I've always said, we're not just trying to catch up with the demand of new entrants or new technologies or the number of businesses in the region. We're trying to catch up with the digital revolution that’s happened over the last twenty years in which digital has become ubiquitous in our lives.
At the same time that the pipeline hasn't been growing anything like the needed rate.
This threads back to why Manchester Digital is so important. Programmes such as Digital Futures – a programme aimed at getting more young people into the sector is really key because digital, believe it or not, is still very new even within our school system as a career path. School and university education pathways are slow to change and we’re still working with a system that is, ultimately, not in line with what’s needed in terms of the scale of supply of talent or the speed in which new roles are created.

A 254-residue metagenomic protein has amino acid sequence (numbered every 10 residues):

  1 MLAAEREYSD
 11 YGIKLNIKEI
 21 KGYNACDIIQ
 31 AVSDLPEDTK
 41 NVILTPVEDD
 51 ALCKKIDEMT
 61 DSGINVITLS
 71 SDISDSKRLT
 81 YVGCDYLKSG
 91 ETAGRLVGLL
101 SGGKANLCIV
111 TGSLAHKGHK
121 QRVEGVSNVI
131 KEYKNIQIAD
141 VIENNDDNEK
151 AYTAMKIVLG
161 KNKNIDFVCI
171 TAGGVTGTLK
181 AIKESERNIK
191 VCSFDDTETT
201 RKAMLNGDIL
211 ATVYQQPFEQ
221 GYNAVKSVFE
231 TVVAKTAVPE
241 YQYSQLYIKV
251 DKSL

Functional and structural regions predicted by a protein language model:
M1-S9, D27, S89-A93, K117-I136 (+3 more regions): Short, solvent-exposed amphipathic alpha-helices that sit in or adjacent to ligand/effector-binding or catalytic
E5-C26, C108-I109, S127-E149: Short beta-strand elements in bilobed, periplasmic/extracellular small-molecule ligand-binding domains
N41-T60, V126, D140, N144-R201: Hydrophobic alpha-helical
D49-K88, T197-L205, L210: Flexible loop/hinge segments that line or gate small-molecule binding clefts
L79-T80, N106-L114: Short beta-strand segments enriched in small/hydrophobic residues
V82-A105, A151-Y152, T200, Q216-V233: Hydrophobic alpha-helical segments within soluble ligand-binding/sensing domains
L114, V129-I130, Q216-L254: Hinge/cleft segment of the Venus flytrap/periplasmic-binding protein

The importance of involving industry in that is two-fold. In influencing the educationalists involved in that pipeline is helping them to understand what life is like in the industry. But also, industry involvement can bring the career opportunity to life in the minds of those people who might be considering, or more importantly might not be considering, a career in tech.
This is important, particularly when you come to gender. I think what drives a lot of the gender issues in terms of lack of women in our industry is the perception of a career in digital at that early age while they're making those early choices around it.
That’s why programmes like Digital Her are so important. We need to use industry managers to show young people, one-by-one if needs be, this is what it's like to work in tech, not those god-awful IT classrooms they’re used to.
Away from skills, could you describe the culture here at Code and how you attract new staff?
I think our culture was formed when there were only three of us and we've stayed true to a really simple idea of pursuing brilliance through collaboration and continual improvement.
That's how I describe the culture here.
We're a business that's built on talented people coming to a place to do the work of their lives.